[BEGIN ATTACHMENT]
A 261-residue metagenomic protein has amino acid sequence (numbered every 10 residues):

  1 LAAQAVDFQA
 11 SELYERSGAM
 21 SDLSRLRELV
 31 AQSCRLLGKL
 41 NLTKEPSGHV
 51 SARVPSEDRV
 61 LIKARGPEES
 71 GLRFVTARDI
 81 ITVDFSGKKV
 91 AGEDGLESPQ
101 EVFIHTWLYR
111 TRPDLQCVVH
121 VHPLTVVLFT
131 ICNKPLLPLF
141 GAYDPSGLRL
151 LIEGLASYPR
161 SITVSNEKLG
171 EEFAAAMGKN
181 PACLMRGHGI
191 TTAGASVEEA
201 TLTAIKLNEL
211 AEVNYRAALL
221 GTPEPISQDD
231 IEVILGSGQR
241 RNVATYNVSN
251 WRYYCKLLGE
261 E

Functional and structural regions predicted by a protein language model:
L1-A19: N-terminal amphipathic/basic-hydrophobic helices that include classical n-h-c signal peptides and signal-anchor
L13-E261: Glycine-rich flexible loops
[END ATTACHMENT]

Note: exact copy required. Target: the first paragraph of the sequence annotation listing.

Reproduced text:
A 261-residue metagenomic protein has amino acid sequence (numbered every 10 residues):